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Cades Cove TN

Cades Cove is a secret little paradise inside a paradise. Located deep inside The Great Smoky Mountains National Park, Cades Cove is a look back at what it was like for the settlers of our country to live in a time when everyone had to fend for themselves.

The Cove is an untouched 6,800 acre slice of heaven that seems like one of the most screne places left in North America even though it receives more than 2 million visitors every year. One of the most popular activities in Cades Cove is to just take the 11 mile loop road around the cove and explore the various small communities, churches, graveyards, fields and way of life experienced by our early settlers.

The best time to take your ride around the cove is either early morning or late in the evening. During these times you have the best chance of seeing some of the abundant wildlife scurrying about. We have seen several deer and occasionally a bear during our visits to the cove.

If you get the chance on a Saturday before 10 am you can ride your bike around the cove without having to worry about vehicle traffic. This is a great way to explore the cove at a leisurely pace and not have to worry about watching out for cars. Of course you will have to be prepared for a 11 mile bike ride that has some very steep hills in places. An 11 mile bike ride is not much of a challenge for many people, but it can be for some, so please be prepared if you choose to explore Cades Cove this way.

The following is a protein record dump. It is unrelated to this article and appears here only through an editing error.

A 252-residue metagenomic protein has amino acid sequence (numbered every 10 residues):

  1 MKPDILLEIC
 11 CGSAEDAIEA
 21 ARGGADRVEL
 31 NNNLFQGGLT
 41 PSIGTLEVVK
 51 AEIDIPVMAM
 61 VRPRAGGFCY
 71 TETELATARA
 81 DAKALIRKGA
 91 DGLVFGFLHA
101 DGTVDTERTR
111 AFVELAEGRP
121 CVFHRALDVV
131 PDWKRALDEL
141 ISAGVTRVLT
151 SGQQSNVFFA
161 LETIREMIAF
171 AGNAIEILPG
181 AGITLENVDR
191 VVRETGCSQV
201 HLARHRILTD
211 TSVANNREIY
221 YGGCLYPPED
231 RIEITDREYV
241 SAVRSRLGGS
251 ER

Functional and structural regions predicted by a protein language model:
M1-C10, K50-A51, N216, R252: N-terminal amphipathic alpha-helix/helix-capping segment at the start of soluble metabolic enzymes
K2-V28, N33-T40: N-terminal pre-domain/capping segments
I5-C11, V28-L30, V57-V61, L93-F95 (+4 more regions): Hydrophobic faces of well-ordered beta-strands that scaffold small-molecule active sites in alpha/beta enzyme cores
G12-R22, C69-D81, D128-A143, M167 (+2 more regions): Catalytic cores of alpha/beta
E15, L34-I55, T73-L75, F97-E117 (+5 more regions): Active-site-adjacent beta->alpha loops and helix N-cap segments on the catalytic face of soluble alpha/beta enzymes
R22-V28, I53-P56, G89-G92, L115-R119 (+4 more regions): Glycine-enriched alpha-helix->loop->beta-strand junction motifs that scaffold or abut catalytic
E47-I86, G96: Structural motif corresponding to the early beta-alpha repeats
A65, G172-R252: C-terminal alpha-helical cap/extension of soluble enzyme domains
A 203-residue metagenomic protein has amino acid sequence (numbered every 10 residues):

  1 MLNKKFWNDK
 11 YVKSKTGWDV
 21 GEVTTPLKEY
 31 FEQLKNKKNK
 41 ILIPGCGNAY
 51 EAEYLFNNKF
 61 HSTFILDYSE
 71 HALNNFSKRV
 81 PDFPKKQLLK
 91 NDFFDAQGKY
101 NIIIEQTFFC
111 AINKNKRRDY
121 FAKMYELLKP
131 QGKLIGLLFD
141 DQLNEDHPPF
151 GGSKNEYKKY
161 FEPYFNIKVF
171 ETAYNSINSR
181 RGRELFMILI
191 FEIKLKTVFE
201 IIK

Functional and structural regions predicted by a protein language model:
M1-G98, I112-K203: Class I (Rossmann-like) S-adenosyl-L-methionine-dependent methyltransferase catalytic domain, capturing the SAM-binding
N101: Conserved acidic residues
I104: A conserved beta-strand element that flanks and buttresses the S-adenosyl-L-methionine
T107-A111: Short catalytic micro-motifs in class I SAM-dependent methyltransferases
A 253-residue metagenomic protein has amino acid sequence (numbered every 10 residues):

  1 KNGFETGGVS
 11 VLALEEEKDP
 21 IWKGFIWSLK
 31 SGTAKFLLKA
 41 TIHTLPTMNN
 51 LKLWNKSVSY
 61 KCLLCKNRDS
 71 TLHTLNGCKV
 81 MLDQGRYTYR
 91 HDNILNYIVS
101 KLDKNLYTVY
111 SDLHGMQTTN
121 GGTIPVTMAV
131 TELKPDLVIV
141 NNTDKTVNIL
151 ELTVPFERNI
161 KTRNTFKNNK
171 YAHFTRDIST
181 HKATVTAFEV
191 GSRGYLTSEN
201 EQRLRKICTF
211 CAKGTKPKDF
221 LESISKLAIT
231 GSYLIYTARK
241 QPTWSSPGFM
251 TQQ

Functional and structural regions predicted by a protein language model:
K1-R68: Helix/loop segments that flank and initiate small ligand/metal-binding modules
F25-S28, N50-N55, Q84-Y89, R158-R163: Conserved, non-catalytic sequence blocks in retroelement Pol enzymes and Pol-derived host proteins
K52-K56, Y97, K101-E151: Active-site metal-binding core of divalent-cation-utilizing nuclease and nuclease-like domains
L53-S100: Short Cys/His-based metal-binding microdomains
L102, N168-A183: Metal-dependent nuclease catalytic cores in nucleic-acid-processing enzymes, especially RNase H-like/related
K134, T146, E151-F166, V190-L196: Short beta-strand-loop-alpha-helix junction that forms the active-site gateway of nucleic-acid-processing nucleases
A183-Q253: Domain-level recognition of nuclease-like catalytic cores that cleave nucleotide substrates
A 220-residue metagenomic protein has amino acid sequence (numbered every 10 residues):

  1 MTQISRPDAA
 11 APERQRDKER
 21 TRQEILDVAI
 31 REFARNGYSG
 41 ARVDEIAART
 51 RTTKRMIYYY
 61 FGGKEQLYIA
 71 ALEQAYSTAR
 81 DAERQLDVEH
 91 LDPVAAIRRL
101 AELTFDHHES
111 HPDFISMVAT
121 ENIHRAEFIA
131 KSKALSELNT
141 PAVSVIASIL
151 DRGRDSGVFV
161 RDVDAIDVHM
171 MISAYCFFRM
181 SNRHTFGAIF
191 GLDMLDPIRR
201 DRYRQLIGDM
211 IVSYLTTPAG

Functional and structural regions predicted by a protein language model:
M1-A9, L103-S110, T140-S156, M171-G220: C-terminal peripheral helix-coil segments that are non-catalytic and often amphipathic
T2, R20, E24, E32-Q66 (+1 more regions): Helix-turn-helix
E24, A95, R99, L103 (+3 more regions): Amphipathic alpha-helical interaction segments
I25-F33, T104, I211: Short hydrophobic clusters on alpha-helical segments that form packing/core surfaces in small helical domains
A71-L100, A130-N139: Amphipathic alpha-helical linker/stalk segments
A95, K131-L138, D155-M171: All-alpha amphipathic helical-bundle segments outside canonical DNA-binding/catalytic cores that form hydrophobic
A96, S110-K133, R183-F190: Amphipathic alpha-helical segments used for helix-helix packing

You can also enjoy other activities while visiting Cades Cove like camping, hiking, fishing, horseback riding, hayrides and shopping. The nice thing about shopping in Cades Cove is that it is free from the commercial feel of Gatlinburg because they only sell merchandise that is relevant to the cove and a settler’s way of life. While shopping you will find some wonderful freshly milled grains, books and photography related to Cades Cove or the surrounding areas and historical items.

you may not know this but the was a post office in Cades Cove for 114 years and there were people living in the cove right up until 1999. Kermit Caughron was the last person to live in Cades Cove until he died there. Sadly, even though his home was of immense historical importance, the National Park Service decided to tear down his home two years after Kermit died because they didn’t think that it fit in with the historical setting of the cove.

Cades Cove is an absolute must see on your next visit to the Gatlinburg area. If you miss it you will miss one of the most picturesque and beautiful areas in all of North America.

Alan LeStourgeon

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